The following is another batch of printed matter from my father’s collection. I am warmed by the discovery of these titles that range in topics from biographies of religious, political and pop cultural icons, various aspects of Philippine law and government, books concerning gender, marital and parental issues, self-help, mindfulness strategies, psychology, philosophy, meditations and sex politics, books on humour, stamp collecting, the Royal family, The Kennedys, Martin Luther King, the afterlife, UFO’s and paranormal phenomenon, fitness and the Mafia.
My father certainly had a broad scope of interests. As I looked through each book, turning the same pages he once did, I am struck by an unsatiable longing. I am grateful to have access to him in this way.
Discovered between pages 54 and 55, 6 pages into the 5th chapter (How to Help Yourself Stay out of Trouble) of Ann Landers Talks to Teen-agers about Sex by Ann Landers, is a bookmark made of canary-coloured velvet paper. In gold embossed lettering in Art Deco style, is my grandfather’s name:
PATROCINIO S. del ROSARIO
AKLAN PUBLIC SCHOOL TEACHERS ASSOCIATION
Underlined between pages 8 and 9 of, Mohandas Ganghi by George Woodcock:
‘Like the Marxists and the anarchists, Gandhi believed that society must be transformed, but unlike them he did not believe that it was necessary to await an apocalyptic day of revolution before the transformation could begin. Indeed, he believed that the political revolution was dependent on the social transformation, and that both must proceed together. He held that, like spiritual liberation, the attainment of political freedom would only become a reality through self-purification, and it was his belief that Indian society must purge itself of its injustices before a true liberation from the imperial past would be possible.’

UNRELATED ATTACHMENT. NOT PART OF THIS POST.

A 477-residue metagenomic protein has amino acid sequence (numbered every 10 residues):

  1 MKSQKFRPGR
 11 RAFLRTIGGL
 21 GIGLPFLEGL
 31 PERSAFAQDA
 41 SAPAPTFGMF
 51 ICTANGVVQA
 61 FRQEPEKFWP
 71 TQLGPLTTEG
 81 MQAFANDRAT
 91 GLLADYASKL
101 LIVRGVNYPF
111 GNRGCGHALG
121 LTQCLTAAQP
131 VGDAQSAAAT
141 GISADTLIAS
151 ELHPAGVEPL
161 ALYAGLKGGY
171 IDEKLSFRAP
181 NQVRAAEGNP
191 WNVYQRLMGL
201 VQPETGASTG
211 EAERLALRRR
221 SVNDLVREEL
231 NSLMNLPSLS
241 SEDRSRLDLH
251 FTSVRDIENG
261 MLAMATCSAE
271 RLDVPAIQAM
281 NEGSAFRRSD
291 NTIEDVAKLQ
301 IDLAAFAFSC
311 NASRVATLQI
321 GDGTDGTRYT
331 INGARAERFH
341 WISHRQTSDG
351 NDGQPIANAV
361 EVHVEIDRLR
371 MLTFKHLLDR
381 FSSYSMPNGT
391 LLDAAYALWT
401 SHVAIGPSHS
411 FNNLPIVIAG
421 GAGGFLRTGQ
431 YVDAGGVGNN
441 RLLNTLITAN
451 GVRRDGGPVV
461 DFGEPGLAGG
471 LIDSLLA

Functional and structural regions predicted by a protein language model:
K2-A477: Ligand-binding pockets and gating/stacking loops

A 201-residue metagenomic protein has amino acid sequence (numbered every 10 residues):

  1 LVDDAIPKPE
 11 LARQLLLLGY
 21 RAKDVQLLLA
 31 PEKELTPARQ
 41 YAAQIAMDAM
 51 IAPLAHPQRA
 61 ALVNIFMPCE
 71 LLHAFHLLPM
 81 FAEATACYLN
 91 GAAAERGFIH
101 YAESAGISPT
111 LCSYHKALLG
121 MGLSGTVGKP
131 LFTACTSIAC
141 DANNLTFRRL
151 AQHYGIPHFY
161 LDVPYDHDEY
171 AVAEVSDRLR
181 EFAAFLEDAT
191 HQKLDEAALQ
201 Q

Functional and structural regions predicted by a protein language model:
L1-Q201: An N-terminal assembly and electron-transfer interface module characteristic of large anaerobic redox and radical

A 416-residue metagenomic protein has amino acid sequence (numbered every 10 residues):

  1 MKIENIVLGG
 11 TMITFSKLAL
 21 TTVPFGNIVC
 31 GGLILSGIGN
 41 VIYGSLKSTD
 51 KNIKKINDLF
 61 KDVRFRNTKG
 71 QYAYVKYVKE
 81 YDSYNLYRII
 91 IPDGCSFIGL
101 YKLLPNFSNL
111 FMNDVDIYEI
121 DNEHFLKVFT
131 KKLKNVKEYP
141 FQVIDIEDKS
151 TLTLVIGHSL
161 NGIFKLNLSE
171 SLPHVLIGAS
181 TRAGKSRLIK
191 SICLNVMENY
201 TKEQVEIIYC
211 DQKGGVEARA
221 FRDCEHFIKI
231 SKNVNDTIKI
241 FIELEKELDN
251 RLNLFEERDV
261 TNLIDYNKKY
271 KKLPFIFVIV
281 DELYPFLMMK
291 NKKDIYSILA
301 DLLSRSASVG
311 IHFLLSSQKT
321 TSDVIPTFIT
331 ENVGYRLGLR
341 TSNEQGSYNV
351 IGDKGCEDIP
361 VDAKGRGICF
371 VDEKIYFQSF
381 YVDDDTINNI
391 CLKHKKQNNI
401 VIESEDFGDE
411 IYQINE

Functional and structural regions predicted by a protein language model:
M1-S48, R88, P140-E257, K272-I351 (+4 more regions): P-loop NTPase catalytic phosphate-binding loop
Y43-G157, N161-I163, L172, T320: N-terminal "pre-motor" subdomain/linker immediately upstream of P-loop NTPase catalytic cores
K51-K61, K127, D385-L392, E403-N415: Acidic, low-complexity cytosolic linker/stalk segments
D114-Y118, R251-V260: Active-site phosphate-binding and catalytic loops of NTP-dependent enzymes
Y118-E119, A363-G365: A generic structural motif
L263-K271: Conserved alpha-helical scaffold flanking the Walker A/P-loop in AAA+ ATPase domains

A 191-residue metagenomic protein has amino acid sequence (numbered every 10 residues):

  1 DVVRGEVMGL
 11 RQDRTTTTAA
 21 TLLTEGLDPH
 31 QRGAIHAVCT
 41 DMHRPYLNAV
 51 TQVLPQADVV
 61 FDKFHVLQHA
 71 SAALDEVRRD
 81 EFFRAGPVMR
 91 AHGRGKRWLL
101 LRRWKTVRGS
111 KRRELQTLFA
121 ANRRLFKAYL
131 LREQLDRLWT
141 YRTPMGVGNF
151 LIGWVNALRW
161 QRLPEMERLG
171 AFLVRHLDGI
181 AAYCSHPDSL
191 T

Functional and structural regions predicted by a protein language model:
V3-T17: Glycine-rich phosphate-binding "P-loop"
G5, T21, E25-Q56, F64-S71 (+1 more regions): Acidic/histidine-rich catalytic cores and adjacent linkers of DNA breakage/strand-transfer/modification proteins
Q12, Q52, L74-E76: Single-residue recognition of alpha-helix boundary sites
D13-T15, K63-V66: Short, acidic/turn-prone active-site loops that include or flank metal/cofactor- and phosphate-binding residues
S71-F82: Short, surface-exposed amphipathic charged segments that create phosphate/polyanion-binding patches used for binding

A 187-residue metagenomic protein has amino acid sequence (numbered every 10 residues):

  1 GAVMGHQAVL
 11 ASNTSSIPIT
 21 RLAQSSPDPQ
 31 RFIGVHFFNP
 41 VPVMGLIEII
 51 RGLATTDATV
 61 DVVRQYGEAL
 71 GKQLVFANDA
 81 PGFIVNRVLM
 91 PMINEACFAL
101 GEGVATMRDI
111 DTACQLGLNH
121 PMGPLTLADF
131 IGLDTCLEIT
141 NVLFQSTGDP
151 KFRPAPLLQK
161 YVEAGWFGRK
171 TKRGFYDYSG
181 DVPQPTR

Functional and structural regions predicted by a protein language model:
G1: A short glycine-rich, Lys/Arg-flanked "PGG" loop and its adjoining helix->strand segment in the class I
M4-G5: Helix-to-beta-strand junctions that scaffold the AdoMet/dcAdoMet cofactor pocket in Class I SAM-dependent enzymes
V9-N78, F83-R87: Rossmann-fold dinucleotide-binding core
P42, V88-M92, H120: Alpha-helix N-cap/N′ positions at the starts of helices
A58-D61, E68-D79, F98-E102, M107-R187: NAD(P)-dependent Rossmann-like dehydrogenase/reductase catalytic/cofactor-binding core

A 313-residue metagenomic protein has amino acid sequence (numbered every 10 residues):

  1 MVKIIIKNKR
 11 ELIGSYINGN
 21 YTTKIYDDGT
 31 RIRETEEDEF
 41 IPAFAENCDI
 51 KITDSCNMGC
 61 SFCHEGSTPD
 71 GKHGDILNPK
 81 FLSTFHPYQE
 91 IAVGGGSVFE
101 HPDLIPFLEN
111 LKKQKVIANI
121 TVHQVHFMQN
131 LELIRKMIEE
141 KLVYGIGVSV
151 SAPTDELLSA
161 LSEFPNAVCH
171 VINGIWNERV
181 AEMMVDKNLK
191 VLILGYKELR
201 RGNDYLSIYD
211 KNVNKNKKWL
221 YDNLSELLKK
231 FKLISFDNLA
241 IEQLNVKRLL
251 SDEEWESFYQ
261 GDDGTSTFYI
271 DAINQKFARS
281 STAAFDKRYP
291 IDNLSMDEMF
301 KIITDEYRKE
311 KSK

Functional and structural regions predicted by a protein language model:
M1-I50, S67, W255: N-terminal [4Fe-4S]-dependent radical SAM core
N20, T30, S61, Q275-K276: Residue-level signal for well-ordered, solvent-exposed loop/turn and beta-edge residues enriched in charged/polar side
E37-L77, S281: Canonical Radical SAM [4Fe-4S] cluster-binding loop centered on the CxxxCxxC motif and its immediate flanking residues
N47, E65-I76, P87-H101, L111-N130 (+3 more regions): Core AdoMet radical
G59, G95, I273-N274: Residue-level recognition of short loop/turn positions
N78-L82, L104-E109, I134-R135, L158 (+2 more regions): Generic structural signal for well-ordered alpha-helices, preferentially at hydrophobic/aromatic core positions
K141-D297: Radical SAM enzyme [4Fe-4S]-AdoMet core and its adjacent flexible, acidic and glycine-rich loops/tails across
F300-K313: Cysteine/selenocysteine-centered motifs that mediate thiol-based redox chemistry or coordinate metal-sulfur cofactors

Underlined in page 48 of Readings in Philosophy, Chapter 4 - Nature by John Stuart Hill:
‘Nature is a collective name for everything which is. In the second, it is a name for everything which is of itself, without voluntary human intervention.’
There are many more books to sort through, still sitting in the damp storage space my father had built before he passed. The longer the books remain in storage, the higher the risk of any or all of them to fall into ruin from moisture, paper mites or any other critters with a taste for the written word. I know time is not on my side. Often I feel a sense of urgency when I think about this particular task. But still, I keep postponing what I know I need to do. It is simple enough - go to the storage space and get the books, dust and sort the books into two piles of keep and give-away. What is the hold-up? Maybe a part of me takes comfort in knowing there are more surprises in store.
Of the books featured in this article, I've kept about a third and donated the rest to the local library here in Batan. Surprisingly, this process of purging hasn't been too difficult. My father had a peculiar habit, or perhaps this was standard custom then, of labelling all his books with a stamp or sticker bearing his name. This is a very consistent assertion of ownership which I have come to appreciate wholeheartedly. Now, whoever borrows any of my fathers' books from the library will know his name.